EXECUTIVE SUMMARY When Metropolitan Sewer District of Greater Cincinnati needed to comply with an...
Combined Sewer Overflow in Middletown, Ohio
Middletown, Ohio is home to almost 50,000 residents and over 300 miles of sewer pipes. Established in the 1800s, this historic town uses a Combined Sewer Overflow system to drain both sewage and rainwater. This aging system of pipes was frequently overwhelmed when confronted with heavy rainfall causing untreated sewage spilled onto the streets, draining into the Great Miami River then flowing on to the Ohio River.
Combined sewer overflows severely polluted the water and resulted in the US Environmental Protection Agency issuing a consent decree. Changes had to be implemented that would eliminate, or at least severely reduce, overflows by 2034.
As part of the process to clean up this wastewater spillage, the utility enlisted a new plant manager in 2011. This manager prioritized transferring as much as possible from manual to digital processes. Mountains of paper gradually became small hills as the water utility moved its work online. But some activities were disconnected from the digitization progress.
First Try at a Solution
“I am a wastewater systems supervisor, but I felt like a firefighter. Every morning I arrived to work ready to put out fires, the urgent and important problems needing repair. I never knew what problem was waiting for me. But something was wrong every morning.”
Throughout Middletown’s sewer system bulky cabinets housed Programmable Logic Controllers, or PLCs, connected to sensors that measured overflow. Data from the PLCs was transmitted over a radio network, requiring a direct line of sight between the PLC and receiving transmitter in the plant. Anytime a storm moved the antenna a few inches or nearby construction shifted the heavy equipment, transmission was lost until a field team repaired the complicated setup.
The old PLCs frequently broke down. An IT professional only repaired the system when multiple PLCs needed fixing. While the PLCs were down, Middletown wastewater employees stood in the rain to manually track overflows using chalk markings to measure level.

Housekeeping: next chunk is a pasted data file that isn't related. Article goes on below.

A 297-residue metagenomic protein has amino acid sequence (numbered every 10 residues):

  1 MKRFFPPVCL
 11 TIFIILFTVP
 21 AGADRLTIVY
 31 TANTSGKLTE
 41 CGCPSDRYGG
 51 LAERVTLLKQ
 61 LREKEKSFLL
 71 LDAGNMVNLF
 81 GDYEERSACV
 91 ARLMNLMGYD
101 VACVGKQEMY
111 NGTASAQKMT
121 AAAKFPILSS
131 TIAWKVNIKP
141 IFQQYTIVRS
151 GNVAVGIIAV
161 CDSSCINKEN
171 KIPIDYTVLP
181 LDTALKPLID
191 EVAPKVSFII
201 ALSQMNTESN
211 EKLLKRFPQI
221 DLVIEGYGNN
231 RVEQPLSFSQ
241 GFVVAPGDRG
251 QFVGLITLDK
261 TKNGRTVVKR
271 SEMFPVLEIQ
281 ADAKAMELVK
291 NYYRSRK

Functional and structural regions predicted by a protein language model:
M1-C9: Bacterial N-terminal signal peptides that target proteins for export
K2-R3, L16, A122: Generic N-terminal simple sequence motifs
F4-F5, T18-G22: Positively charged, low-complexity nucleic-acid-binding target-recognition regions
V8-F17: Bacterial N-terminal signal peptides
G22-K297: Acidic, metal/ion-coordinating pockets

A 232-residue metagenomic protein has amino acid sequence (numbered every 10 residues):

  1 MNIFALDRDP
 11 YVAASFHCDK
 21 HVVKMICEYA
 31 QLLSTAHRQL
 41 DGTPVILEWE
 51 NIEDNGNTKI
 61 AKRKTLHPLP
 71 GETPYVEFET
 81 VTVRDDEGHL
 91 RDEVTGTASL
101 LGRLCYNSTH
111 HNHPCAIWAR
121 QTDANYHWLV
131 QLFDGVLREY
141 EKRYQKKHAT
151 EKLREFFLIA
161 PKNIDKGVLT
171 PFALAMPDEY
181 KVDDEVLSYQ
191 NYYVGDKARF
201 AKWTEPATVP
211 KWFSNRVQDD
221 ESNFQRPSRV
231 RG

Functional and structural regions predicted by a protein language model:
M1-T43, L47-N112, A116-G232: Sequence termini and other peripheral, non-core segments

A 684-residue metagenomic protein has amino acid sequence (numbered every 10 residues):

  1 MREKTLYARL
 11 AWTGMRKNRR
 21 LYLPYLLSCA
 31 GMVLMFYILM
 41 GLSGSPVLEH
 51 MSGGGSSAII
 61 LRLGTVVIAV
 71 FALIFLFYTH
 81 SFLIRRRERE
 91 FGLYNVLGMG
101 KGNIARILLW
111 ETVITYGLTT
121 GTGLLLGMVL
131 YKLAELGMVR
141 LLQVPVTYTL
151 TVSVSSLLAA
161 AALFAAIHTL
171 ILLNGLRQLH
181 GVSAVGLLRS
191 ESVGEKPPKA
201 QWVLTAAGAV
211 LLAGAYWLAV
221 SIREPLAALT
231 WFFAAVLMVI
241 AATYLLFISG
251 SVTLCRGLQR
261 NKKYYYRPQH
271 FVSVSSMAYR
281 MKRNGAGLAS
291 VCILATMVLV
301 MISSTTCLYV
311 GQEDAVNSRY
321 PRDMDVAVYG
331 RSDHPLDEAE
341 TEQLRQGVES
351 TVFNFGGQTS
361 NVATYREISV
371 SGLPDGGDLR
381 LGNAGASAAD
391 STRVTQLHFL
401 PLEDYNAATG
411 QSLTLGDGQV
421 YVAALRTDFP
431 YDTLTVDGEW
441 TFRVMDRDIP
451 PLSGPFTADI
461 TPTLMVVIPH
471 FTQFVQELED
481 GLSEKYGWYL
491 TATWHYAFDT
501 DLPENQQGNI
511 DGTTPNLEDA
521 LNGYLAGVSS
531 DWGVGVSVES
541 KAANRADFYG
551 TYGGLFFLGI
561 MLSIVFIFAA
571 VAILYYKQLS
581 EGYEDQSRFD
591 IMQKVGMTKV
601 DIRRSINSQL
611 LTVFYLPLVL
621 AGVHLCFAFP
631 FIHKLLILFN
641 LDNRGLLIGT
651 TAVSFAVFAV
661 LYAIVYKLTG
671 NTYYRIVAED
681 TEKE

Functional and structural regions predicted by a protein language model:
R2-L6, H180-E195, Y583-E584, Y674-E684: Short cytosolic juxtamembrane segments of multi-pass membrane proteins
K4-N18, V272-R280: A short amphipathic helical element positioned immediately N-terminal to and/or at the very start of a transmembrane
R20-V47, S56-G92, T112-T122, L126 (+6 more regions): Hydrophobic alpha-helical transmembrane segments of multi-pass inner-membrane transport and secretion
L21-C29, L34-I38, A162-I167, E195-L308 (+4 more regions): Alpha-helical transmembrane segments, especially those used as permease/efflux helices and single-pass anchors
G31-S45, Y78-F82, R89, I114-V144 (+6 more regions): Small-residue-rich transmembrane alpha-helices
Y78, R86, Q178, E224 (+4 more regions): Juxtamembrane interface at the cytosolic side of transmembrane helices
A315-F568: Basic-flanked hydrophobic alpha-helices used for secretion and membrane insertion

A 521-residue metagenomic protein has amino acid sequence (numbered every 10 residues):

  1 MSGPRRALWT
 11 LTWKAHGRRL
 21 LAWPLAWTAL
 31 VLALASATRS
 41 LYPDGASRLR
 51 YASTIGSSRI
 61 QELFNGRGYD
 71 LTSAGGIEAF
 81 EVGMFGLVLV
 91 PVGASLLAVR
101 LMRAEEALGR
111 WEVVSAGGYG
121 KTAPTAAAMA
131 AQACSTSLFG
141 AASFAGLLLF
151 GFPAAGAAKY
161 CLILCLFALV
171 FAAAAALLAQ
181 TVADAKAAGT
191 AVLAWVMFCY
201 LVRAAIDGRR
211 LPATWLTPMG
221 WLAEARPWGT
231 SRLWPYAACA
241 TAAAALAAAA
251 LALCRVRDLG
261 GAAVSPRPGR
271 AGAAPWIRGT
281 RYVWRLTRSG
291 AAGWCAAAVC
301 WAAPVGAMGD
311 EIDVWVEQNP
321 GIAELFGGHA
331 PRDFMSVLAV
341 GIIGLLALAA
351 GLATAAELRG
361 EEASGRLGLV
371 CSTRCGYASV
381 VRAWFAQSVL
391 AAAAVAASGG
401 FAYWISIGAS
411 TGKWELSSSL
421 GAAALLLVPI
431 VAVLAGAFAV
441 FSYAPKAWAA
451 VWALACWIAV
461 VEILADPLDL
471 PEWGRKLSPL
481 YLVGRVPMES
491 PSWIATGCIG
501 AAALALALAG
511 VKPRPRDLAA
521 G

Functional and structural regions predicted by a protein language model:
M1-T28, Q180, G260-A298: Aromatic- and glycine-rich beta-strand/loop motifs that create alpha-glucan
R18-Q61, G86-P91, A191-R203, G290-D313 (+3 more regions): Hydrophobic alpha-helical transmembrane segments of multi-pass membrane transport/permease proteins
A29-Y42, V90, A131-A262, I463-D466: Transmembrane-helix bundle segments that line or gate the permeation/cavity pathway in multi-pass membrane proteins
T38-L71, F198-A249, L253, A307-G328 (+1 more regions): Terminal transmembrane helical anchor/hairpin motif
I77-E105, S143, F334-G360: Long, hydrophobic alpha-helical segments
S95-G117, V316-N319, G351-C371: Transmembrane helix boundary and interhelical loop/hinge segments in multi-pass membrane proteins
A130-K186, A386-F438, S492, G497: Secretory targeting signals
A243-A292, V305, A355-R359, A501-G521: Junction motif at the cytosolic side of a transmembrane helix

The Ayyeka Solution
Middletown needed a reliable technology to consistently track and gather overflow data. “With only 5 guys, my small crew couldn’t handle another big task,” said Barker, Supervisor at Middletown’s Water Reclamation Facility.
The Ayyeka solution was deployed to track level changes and monitor overflows. The Ayyeka Wavelet edge devices operate fully autonomously on battery and is deployed throughout Middletown’s sewage collection network. Every 10 minutes, the Wavelet measures sewage levels. Every hour, those measurements are securely transmitted to Ayyeka’s Field Assets Intelligence (FAI) software platform.
If the Wavelet detects a slightly abnormal measurement of level, it transmits the data to the FAI software every 30 minutes. If an overflow event occurs – as defined by a severe level change – Barker and his team receive an immediate text, email, or automated phone call notification and the data is transmitted every 10 minutes.
With 8 Wavelets monitoring level throughout Middletown, Lance and his team know where and when overflows occur. With a click of a button, the detailed data is exported from Ayyeka’s FAI software for simple compliance reporting.
“Ayyeka works really well for us because it’s simple,” said Barker. “It doesn’t take a lot of time or effort to install – it’s truly a plug-and-play solution.”
“My team makes less trips to the field because the Wavelet devices are a lot more durable than the old PLCs,” said Barker. “And, if anything goes stops working, instead of waiting for an IT guy to come fix it, my guys can easily switch the Wavelet device.”
Now that Barker’s team spends less time manually measuring overflow events in the field, there is time for preventative maintenance… “Now we aren’t busy putting out fires and fixing something every day. When there’s time for proper maintenance, there are less problems overall.”